Cash flow as the movement of cash or its equivalent in and out of a business. A business is extremely vulnerable to cash flow. It may have a fantastic product line, a large market to penetrate, extremely competent personnel, excellent customer service, and even great market exposure. It may even be profitable. But without positive cash flow, it will fail. Product and services may be the heart of a business, but cash is its blood. Without a sufficient amount of cash, there will be no resources to run the business.
What is Cash?
Cash is any asset a business can use in its current form, without creating additional debt, to pay for goods and services or any asset it can convert quickly to a form it can use for the payment of goods and services. Items that are always cash include money that the business physically has on its premises and available checking account balances.
There are things that look like cash, but actually are not. These include lines of credit such as credit cards, revolving credit from which you can write checks or obtain cash, checking overdraft lines, and potential equity investments. They may also include accounts receivable; that is money that others owe your company. If you are making sales that will be paid 30, 60, or 90 days in the future, they are not cash until they are actually paid. You may include them as anticipated cash only when they are due. If you looking ahead ninety days, an accounts receivable due on day ninety-one is not anticipated cash. Finally, remember that inventory is not cash.
What is a Cash Flow Projection?
A cash flow projection is a prediction that anticipates the disbursement and receipt of cash. Cash flow projections typically cover a fixed amount of time, divided into periods. The cash sensitivity of your business determines how far into the future you choose to predict and how long and frequent a period you use. A typical business will make a twelve month projection with one month periods.
However, you may need projections with weekly or daily periods. Included in the anticipated cash disbursements are all expenses, debt repayments, interest, and taxes due within the period. If your business experiences unexpected disbursements of cash that you cannot identify ahead of time, include a minimal cash reserve sufficient to cover these items.
In your anticipated cash receipts, include actual cash that is on-hand or expected, such as cash from sales, accounts receivables due, tax refunds, interest receipts, and maturing financial assets. Do not include lines of credit, overdraft protection, or accounts receivables that are not due. Make sure that you have identified and minimized all of your expenses and other cash outputs and identified all sources of cash input before you begin the projection.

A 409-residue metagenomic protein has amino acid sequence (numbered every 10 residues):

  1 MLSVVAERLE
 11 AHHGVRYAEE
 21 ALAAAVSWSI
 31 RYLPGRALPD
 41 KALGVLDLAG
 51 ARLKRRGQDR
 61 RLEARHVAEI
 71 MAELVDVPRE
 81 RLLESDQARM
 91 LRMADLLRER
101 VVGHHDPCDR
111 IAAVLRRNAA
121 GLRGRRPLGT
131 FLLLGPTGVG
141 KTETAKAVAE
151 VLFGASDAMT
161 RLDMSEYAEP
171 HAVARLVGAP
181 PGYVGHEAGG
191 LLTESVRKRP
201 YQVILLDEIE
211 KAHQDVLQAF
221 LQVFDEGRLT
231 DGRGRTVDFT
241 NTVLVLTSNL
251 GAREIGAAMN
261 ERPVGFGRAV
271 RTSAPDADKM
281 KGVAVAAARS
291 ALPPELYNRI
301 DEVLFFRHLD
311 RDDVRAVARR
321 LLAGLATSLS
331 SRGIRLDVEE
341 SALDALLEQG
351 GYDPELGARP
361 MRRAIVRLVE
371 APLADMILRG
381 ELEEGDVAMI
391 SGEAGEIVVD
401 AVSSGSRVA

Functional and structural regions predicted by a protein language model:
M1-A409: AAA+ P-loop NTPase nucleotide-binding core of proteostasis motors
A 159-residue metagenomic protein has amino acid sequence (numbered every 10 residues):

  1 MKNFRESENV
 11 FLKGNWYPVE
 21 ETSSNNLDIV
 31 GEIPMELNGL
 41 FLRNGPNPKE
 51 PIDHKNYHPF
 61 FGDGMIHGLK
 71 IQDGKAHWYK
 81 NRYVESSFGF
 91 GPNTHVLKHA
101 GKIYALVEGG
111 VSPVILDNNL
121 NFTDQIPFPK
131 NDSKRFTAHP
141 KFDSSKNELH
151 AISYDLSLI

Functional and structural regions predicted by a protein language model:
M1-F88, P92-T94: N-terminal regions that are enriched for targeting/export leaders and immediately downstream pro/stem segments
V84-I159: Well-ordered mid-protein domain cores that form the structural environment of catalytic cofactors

To prevent surprises, always have a cash flow projection that is current and realistic. Although some companies will wait until the current projection has almost expired before creating a new projection, it is better to have a perpetual projection. I prefer a thirteen-month projection. As soon as the current period is over, review the projection, make any necessary adjustments, and add a new period at the end. In this fashion, you always know your anticipated cash position for at least the next twelve months.
Cash flow projections always answer the following questions, among others, for each period:
- How much cash will you have on hand at the start of the period?
- What items are due during the period? Don’t forget to include items that not paid every period, such as quarterly taxes, employee bonuses, loan repayments, and the occasional pay-off of a revolving line of credit.
- Do you expect to incur unusual expenses that require payment outright? Perhaps you need a new piece of equipment for which, for whatever reason, financing it is not an option.
- How much cash do you expect to receive? From where? Include cash from sales based on historical reality. If your sales have increased at a fixed rate every period, the projection can show an increase providing that everything else remains more or less equal. If your sales have been flat or decreasing, the projection should reflect this. A cash flow projection is the wrong place for wishful thinking.
- When will you receive the cash?
- Are there non-liquid assets that will convert to liquid during the period?
A cash flow projection must do more than take your projected sales and projected expenses and lump them together. It must predict how much cash will be on hand at any given time.